National Prime Rib Day

April 27th is National Prime Rib Day! If you are anything like us, the mention of prime rib gets your mouth watering.

Homemade Grass Fed Prime Rib Roast

Prime rib is sometimes known as the “King of Meats” and is a prime beef cut from one of the eight primal cuts of beef. This cut of meat is located between the sixth and twelfth rib, on the upper back of the cattle.  Prime rib is often mistaken as a steak, and that is not the case. Prime rib is technically a roast. When you slice the ribs into steaks before cooking, it becomes a rib eye steak.

When you buy prime rib from the butcher be sure to specify that you want the meat to be “prime” quality and not “choice.” Tell them you want it dry-aged and that you would like it to have a lot of marbling. More marbling means more flavor. You can order a partial cut of the prime rib known as the “first cut,” or “loin-end rib roast.” It is leaner with less fat, but is also more expensive. There is also the “second cut,” or “chuck-end rib roast,” which is a bigger section that has more layers of fat, but it’s also cheaper. If you ask the butcher to leave the “fat cap,” a layer of fat on top of the meat, it will protect the rib while cooking and add tremendous flavor.

It is best to cook your prime rib on the bones without the meat touching the pan. Sometimes prime rib is called a “standing roast” because of the way it is cooked. With prime rib you should keep preparation simple, with salt and pepper on the outside, roast it slowly and evenly at 325 degrees for 30 minutes before testing the internal temperature with a meat thermometer. Rare will be 115 degrees, medium-rare is 120 degrees, and medium is 130 degrees. Once done, let it sit for 20 minutes to retain its juices for maximum succulence. Popular sides served with prime rib are a fully loaded baked potato or fries, mushrooms, and onion gravy.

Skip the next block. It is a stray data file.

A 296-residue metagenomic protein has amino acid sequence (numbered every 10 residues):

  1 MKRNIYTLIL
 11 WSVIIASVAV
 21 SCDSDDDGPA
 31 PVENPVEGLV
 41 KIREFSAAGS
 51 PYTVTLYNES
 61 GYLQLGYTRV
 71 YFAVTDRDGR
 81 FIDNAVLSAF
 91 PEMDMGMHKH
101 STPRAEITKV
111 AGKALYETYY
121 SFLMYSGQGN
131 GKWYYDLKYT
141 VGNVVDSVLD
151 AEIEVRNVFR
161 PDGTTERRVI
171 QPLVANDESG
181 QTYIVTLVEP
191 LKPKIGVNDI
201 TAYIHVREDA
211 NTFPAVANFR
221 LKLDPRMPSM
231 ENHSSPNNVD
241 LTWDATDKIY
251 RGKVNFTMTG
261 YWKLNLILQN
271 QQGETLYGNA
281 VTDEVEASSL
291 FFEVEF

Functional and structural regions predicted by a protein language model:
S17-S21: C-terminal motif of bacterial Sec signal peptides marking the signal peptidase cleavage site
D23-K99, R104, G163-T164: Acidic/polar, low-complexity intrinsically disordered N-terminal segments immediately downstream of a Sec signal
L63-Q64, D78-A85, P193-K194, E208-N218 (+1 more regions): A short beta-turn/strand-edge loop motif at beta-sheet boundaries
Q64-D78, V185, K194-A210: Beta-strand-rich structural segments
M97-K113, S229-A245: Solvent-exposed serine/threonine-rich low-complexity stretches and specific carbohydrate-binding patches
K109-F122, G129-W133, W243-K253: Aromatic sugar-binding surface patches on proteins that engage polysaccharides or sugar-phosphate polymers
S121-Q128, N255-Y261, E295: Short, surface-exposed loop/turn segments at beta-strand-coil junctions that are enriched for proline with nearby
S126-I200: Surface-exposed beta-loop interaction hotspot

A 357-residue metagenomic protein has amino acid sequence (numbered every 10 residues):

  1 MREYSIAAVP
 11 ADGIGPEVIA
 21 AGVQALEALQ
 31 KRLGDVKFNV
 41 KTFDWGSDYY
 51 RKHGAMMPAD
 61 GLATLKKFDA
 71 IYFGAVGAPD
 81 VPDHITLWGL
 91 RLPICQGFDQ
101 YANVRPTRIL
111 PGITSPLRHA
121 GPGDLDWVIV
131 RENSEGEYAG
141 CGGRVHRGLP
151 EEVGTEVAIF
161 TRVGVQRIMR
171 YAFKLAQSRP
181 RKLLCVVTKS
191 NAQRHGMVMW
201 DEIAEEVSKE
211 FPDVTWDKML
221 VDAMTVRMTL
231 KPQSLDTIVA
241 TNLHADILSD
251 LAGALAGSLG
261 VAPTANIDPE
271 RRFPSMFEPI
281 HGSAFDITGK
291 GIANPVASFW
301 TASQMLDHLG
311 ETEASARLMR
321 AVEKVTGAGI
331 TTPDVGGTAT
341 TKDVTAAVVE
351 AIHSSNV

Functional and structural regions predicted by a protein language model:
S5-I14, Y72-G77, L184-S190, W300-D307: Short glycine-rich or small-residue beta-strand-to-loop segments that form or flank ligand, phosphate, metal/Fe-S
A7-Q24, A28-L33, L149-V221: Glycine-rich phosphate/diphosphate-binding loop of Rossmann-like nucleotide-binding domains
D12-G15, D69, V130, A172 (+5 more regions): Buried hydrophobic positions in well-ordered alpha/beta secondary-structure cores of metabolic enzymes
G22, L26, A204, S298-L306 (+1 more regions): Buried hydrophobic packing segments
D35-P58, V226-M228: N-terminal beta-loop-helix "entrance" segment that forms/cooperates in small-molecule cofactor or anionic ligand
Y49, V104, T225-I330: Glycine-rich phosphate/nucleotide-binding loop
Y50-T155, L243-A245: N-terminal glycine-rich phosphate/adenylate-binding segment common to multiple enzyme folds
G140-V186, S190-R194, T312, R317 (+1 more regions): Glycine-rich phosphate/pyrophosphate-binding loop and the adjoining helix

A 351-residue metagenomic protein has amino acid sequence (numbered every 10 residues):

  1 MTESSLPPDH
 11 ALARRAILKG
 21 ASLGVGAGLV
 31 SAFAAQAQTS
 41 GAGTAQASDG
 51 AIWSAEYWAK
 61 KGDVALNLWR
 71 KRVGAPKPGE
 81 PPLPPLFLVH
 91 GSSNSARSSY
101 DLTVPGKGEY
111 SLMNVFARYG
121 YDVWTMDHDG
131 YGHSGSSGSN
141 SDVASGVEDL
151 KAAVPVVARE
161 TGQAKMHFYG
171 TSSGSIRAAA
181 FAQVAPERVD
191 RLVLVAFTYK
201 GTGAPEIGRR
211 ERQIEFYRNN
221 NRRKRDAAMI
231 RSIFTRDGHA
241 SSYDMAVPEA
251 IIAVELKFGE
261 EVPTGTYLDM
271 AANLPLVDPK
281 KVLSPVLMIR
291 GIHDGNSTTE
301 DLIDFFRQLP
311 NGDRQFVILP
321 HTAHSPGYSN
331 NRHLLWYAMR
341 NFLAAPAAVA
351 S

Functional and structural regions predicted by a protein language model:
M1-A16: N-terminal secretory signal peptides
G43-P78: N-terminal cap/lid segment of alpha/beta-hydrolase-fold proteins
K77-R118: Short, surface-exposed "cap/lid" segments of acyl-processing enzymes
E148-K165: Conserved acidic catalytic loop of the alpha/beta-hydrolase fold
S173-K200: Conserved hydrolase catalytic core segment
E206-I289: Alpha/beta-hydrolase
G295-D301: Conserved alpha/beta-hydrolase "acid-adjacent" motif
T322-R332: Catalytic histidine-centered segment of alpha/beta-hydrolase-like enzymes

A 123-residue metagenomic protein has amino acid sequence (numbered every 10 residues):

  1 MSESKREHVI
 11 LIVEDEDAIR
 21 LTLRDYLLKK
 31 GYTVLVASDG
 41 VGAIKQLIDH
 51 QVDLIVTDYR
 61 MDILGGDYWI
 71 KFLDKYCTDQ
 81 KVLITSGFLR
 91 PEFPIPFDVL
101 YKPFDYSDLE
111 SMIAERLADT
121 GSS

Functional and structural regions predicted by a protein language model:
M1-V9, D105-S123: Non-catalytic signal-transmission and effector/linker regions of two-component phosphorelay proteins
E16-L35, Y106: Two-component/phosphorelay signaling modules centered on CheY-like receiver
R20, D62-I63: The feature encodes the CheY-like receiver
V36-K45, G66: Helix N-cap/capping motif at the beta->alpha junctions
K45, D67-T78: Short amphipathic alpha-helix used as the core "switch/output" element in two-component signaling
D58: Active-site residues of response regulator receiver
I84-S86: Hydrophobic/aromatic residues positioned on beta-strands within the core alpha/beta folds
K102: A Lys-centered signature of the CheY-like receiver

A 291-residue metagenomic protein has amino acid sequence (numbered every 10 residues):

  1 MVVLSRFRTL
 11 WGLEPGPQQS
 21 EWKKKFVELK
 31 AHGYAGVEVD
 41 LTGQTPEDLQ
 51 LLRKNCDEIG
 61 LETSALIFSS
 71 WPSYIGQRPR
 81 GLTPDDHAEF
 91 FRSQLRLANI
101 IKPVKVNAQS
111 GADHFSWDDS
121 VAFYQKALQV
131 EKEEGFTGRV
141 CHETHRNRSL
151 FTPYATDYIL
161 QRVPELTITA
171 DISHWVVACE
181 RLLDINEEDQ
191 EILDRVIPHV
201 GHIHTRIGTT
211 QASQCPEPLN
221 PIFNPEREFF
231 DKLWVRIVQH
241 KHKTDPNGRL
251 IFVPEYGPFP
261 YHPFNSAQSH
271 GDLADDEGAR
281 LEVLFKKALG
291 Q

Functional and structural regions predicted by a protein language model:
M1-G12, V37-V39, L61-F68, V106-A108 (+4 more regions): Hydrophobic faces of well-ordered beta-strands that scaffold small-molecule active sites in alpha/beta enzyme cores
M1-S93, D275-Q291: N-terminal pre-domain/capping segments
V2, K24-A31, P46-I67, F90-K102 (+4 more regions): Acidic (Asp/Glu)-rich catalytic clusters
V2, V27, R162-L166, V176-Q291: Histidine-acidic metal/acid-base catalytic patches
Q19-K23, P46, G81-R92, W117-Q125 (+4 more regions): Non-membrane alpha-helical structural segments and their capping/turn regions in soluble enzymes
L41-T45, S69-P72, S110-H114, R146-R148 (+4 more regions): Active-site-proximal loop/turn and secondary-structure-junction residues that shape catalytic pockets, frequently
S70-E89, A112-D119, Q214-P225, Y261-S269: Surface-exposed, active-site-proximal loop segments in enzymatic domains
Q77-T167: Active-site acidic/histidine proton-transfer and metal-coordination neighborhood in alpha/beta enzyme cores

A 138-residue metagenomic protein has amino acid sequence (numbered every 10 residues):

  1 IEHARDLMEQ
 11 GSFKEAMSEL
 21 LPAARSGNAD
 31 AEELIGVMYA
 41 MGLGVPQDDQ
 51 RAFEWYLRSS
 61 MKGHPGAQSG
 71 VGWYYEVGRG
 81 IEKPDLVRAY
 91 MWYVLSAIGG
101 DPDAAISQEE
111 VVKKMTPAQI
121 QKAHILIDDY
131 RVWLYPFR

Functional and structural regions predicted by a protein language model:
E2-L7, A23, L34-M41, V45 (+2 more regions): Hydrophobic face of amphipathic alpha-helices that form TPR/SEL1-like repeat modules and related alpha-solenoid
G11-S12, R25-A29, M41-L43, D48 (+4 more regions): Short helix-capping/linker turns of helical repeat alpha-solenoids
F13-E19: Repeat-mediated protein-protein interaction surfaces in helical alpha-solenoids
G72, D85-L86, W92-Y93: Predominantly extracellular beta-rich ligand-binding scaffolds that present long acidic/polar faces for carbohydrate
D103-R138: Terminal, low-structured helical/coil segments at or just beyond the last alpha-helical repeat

When you order prime rib at a restaurant you should order it medium-rare. Ordering it cooked that way will help the meat retain its juices, which will make it more flavorful and rich. Most restaurants have removed prime rib from their menus because rising wholesale beef prices have made it too expensive to serve as they prepare the entire seven-rib roast. Which would mean anything not served is lost revenue. However you may find it still in some classic steakhouses.

Arizona Legacy Beef and Carlink Ranch are two of Arizona’s ranchers who provide beef to consumers. Arizona Legacy Beef is family owned and dedicated to raising all-natural gourmet beef from the Criollo cattle raised on their ranch. They are located in Central Arizona, south of Dewey-Humboldt. To learn more about their product and to make a purchase you can follow this link. Carlink Ranch is located in Benson, Arizona. Carlink Ranch has been working the land for over 127 years, and specializes in English Cross Beef Cattle and Heifer Development. You can learn more by visiting their webpage. You can find fresh, Arizona grown prime rib close to you on Fill Your Plate by going to “Find a Farm product” and then choosing “beef.” 

Because beef is Arizona’s leading agricultural product, annually producing enough beef to feed more than 4.6 million Americans, this is a great holiday to celebrate! There is no better way to celebrate National Prime Rib Day than cooking a thick and juicy prime rib to your liking! We recommend Arizona Rancher’s Prime Rib. Don’t forget the Cabernet and the fully loaded baked potato!

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